Myles Garrett could have a record-setting punishment headed his way for his helmet-swinging incident at the end of the Cleveland Browns win over the Pittsburgh Steelers on Thursday Night Football — including possible criminal charges.
The Browns defensive end was in the middle of an ugly brawl that erupted with just seconds remaining in the game, as he tangled with Steelers quarterback Mason Rudolph and ripped Rudolph’s helmet off his head before swinging it — and connecting — to the quarterback’s head. Garrett was ejected from the game, but ESPN‘s Kevin Seifert believes there could be a much bigger punishment ahead for Garrett.
Seifert wrote that Garrett’s attack on Rudolph has few precedents in NFL history, and believes his punishment should exceed the year-long ban handed to Oakland Raiders linebacker Vontaze Burfict earlier this season after a series of helmet-to-helmet hits. In fact, Seifert believed that because Garrett’s hit came “after the whistle, outside of any semblance of competition,” that he could likely face the biggest suspension in NFL history.
Others agreed that Garrett could be facing record-setting discipline from the league. The Athletic’s Connor Hughes wrote on Twitter that Garrett’s suspension should start at 16 games, and that a lifetime ban would not be out of the question.
It’s not just league discipline that Garrett could be facing. In the immediate aftermath of the brawl, ESPN Cleveland producer Matt Fontana reported on Twitter that Cleveland police were seen in the Browns locker room after the game. It was not clear if police were in the locker room as part of an investigation, but some speculated that Garrett could face a criminal investigation and possible charges for the attack on Rudolph.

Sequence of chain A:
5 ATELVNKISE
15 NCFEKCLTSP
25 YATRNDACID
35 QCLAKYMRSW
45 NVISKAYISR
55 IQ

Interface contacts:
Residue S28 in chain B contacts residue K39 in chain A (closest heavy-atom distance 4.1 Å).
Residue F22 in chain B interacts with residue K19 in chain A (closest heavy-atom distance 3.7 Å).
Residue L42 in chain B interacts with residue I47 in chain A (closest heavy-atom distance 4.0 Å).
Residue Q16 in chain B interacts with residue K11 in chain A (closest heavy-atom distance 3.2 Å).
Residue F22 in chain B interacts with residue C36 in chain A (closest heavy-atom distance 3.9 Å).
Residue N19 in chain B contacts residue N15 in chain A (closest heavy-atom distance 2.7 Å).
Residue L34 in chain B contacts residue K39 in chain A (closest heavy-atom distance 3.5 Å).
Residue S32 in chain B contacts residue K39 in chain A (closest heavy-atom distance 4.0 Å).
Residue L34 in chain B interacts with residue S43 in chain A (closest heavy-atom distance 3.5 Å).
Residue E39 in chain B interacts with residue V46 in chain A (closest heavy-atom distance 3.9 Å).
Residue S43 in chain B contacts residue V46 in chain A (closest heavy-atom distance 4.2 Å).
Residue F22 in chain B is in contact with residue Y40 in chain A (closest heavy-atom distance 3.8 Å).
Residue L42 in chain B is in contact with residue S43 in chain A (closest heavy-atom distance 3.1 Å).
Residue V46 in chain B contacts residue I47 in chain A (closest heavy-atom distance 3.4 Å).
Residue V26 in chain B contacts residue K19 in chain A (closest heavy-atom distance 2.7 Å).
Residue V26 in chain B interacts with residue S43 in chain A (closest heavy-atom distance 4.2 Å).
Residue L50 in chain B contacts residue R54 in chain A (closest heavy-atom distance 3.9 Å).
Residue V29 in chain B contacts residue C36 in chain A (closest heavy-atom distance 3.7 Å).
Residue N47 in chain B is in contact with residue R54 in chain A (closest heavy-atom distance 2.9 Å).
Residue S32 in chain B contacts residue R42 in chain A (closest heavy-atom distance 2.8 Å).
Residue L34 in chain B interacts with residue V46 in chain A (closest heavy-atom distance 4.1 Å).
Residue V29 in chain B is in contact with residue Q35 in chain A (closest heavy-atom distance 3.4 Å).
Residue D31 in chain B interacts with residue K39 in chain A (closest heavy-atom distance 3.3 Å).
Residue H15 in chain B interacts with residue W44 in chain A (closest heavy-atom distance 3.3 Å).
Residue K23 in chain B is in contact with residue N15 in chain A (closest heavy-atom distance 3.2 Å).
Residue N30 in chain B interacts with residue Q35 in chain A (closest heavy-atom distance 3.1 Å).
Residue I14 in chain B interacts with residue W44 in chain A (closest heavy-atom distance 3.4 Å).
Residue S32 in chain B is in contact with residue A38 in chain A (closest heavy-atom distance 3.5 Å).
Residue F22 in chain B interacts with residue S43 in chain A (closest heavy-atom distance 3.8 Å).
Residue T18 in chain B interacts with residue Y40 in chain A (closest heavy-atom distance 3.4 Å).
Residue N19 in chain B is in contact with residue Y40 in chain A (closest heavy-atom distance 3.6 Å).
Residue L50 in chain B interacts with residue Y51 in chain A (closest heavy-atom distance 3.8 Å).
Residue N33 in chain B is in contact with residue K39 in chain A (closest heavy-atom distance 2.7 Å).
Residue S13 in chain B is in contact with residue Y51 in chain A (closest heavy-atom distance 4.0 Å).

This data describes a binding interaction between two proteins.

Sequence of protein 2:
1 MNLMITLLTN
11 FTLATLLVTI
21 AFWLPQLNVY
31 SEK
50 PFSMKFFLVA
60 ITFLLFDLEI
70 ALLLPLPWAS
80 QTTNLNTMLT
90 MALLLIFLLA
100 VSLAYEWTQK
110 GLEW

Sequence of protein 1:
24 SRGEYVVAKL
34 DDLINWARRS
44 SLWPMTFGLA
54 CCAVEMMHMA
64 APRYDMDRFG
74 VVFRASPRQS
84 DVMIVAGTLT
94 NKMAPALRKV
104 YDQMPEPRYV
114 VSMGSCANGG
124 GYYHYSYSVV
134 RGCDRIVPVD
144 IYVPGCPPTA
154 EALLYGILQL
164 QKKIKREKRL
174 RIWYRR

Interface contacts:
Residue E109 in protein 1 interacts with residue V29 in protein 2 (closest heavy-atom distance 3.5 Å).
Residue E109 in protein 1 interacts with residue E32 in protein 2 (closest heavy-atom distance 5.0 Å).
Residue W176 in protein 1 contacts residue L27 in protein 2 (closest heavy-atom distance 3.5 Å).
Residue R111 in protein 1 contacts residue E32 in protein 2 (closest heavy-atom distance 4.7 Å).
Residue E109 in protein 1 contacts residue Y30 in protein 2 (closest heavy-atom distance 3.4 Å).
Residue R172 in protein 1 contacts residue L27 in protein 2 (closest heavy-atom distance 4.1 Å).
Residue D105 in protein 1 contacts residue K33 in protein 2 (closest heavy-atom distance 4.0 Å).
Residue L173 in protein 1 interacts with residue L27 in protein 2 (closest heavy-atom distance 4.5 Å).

Miles Garrett should get charged with assault. Period— Paul Lo Duca (@paulloduca16) November 15, 2019
That’s assault, Myles Garrett should not play another game this season. pic.twitter.com/rH4ko6lAdV— Maximiliano Bretos (@MaxBretosSports) November 15, 2019
While unusual, it would not be unprecedented for an athlete to face potential charges for an attack that took place during a game. In 2000, Boston Bruins defenseman Marty McSorley was charged with assault for hitting Vancouver Canucks forward Donald Brashear in the head with his stick.
The NFL hands out lengthy suspensions for weed like candy. If Myles Garrett doesn’t sit the rest of this year and at least most of next, the NFL failed. That’s the kind of act that should could legitimately end up on a police report.— Dustin McComas (@DMcComasOB) November 15, 2019
The incident marred an otherwise important win as the Browns moved to 4-6 and climbed back into the playoff hunt, and Garrett’s upcoming suspension will be a major blow to the team’s playoff hopes the rest of the way. Garrett does not seem to have the support of his teammates as he faces that discipline, with several Browns players speaking out against his attack, including quarterback Baker Mayfield, who bemoaned the effect his loss will have on the team.